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More Ghost Than Man’s Scary Movie Music Selections

More Ghost Than Man's Four Way Scream

As Halloween tapped on our heels, we asked Terry Grant of More Ghost Than Man to list some of his favorite pieces of music used in scary ways in scary movies. He’s treated us to a diverse five-song selection and thoughtful insights on each.

The new More Ghost Than Man release — Everything Is Impossible Is Far Away — is out on November 16, and it’s a collection of scary music in search of accompanying scary movies. Terry plans to rectify this missed connection, creating his own strange short films to complement the sounds of Everything Is Impossible Is Far Away.

In the meantime, here’s the More Ghost Than Man five song guide to scary movie music:

Mike Oldfield ­ – “Tubular Bells” (The Exorcist)

This song is, to me, a great example of the role that context can play in how we perceive the tone of a piece of music.

Imagine hearing this song when it first debuted in May of 1973. You would have been listening to it in a context entirely separate from the film, which was released late December of that year.

The tune, with its iconic minor key piano line, is an evocative and beautiful collage of instruments including bells, synth, bass, guitar, and even synth stabs. The resulting mixture is haunting, sure, but hardly the dark and foreboding harbinger as it’s come to be known.

As for that piano line —­ oh, that piano line, immediately memorable and arresting. It would go on to influence countless other horror composers throughout the years. Tell me John Carpenter doesn’t have two worn out copies of this record somewhere in his collection, and if you take the weird demonic chanting out of the theme that Goblin composed for Suspiria, it’s shockingly similar.

Now imagine only ever having known of “Tubular Bells” as being ‘the theme from The Exorcist.’ Every time I hear it, it only takes 6 or 7 notes to fully re­-submerge in the same pool of dread and unease I waded into when I first sat down to watch one of the most terrifying films of all time.

Mica Levi ­ – “Lipstick to Void” (Under the Skin)

Under The Skin was, at least on paper, a film that probably shouldn’t have worked nearly as well as it does. Visionary music video director turned indie filmmaker hires mainstream actress to star in a bizarre sci­-fi horror adaptation with a skeletal narrative. Oh, and most of the people in the film don’t even know they’re in a film (really, look it up).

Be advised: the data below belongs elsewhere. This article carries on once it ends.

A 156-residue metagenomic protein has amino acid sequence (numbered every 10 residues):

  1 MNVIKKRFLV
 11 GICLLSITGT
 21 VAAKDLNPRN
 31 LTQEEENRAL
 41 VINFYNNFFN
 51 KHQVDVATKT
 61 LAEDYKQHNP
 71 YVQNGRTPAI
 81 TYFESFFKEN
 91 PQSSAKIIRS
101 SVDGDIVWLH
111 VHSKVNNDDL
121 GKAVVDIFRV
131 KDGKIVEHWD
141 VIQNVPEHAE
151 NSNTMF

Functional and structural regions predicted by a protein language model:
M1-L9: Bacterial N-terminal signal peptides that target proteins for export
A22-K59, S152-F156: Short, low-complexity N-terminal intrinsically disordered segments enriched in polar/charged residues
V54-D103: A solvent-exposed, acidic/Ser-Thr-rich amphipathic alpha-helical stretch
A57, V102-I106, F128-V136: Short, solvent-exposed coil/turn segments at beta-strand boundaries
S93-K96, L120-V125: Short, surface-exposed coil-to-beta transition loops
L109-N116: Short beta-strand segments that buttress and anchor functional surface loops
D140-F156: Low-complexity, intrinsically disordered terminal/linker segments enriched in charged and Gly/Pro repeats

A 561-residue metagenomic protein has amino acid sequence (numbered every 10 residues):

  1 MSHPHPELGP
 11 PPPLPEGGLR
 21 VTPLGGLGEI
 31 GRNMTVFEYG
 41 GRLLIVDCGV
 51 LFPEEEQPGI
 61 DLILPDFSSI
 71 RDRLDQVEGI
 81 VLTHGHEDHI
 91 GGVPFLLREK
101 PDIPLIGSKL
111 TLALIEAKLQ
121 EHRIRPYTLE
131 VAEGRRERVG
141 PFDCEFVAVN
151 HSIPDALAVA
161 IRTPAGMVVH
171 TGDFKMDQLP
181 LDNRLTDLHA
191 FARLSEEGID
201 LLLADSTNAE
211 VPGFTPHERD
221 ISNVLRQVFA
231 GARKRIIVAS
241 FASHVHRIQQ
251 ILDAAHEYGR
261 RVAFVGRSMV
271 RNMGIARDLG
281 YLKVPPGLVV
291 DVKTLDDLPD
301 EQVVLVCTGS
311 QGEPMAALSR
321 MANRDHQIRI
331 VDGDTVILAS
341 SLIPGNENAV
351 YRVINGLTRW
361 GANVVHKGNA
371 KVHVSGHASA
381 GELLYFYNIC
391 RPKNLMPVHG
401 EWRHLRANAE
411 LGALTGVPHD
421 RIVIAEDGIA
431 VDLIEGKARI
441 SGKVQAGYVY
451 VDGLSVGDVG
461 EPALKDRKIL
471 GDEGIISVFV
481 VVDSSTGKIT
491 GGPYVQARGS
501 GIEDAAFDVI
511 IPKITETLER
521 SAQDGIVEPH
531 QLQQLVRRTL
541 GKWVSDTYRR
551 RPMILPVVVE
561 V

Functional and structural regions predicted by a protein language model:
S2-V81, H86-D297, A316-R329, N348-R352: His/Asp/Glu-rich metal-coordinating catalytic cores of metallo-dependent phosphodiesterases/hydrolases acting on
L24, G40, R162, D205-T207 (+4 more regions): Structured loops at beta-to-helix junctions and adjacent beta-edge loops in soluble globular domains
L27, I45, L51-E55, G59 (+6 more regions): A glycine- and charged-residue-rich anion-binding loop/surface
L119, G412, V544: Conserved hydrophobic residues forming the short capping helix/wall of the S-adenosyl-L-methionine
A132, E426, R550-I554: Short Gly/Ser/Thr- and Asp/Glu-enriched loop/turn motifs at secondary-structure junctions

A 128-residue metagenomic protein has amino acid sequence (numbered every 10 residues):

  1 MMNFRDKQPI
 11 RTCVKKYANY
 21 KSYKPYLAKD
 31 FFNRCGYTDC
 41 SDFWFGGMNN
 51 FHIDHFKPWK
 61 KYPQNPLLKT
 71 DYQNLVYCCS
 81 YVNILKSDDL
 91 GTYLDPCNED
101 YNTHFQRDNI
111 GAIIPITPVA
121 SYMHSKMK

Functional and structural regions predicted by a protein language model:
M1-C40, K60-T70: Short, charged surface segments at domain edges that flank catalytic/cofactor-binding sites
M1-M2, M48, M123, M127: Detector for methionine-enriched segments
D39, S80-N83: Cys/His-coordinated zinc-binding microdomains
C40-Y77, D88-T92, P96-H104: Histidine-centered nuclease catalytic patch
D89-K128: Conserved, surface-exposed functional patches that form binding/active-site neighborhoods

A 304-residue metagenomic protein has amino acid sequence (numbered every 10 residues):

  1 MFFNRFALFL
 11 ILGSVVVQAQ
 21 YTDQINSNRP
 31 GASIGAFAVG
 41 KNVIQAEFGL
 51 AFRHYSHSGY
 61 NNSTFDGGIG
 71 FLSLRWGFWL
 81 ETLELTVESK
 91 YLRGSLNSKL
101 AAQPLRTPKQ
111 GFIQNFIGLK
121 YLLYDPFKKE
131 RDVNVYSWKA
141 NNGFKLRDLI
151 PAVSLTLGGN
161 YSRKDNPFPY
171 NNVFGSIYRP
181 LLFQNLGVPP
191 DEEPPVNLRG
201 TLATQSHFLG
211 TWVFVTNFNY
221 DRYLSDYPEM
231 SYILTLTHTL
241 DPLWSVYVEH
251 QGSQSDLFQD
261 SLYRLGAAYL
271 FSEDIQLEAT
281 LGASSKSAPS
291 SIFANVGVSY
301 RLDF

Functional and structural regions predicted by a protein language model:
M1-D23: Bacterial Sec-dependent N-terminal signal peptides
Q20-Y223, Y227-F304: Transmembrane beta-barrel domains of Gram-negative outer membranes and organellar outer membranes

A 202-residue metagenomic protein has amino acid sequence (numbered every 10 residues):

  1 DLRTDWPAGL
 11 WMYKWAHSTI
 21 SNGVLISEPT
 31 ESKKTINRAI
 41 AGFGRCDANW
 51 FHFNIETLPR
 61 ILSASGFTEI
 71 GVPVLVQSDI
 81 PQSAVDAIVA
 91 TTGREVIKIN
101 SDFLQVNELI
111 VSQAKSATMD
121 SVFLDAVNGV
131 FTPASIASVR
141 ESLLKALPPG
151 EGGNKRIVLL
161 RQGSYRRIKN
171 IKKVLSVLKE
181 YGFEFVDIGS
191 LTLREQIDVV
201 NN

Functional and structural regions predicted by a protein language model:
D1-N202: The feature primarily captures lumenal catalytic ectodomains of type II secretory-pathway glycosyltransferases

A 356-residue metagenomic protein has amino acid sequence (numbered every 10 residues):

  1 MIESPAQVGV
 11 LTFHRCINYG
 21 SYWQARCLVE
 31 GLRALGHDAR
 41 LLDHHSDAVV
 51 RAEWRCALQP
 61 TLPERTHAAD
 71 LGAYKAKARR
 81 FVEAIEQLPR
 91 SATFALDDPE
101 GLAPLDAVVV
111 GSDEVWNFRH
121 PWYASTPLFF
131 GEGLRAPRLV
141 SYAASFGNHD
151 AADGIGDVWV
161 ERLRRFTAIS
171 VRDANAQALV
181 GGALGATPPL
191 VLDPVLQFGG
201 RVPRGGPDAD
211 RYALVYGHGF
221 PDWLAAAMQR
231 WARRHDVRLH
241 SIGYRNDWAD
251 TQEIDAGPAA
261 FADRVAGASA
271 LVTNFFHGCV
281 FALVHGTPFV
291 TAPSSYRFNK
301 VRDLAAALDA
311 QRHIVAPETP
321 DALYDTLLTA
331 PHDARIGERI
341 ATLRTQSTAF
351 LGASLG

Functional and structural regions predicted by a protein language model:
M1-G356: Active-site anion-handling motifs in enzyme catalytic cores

I could have chosen any number of tracks from Mica Levi’s brilliant score, but I think “Lipstick to Void” perfectly encapsulates the sense of underlying tension and uncertainty the film so deftly conveys. Sparse, filtered percussion beats like a heart underneath a swarm of sickly, warbling strings, and the result is emotionally unsettling.

With a film as light on narrative as this, it’s vital that the other elements involved ­— be it sound design, or lighting, or music —­ are able to carry the burden, and in this case, they very much do.

Gyorgy Ligeti ­ – “Requiem” (2001: A Space Odyssey)

Perhaps the most brilliant part of one of the most brilliant sequences ever put to film (has anyone seen my hyperbole? I just had it right here…). This piece is the music that plays during the ‘observing the monolith on the moon’ scene from Kubrick’s 2001.

The way the tension is built up, slowly at first, from the layering of dozens of voices, is absolutely stunning, and it might be my favorite use of music in a film, ever.

John Williams ­- “Main Title (Theme From Jaws)” (Jaws)

Duuuuun dun …

I could stop right there, but I’ll add that no other piece of music I’ve ever heard has ever been so directly a translation of the emotional idea it’s trying to convey. Just listening to it now, in my living room, I feel compelled to check under the couch for sharks.

Michael Jackson ­ – Thriller (Thriller)

It’s impossible for me to ever entirely separate this tune from its accompanying video and the effect it had on pop culture in the ’80s. While the song itself isn’t especially scary (well, not until the end anyhow), the way it worked in concert with the images on screen served to elevate the entire affair far above that of the average music video experience. Which is the same relationship the other entries on this list have with their respective films. It remains a landmark moment in the marriage of music and cinema, and seeing it for the first time in 1983 is one of my favorite childhood memories.

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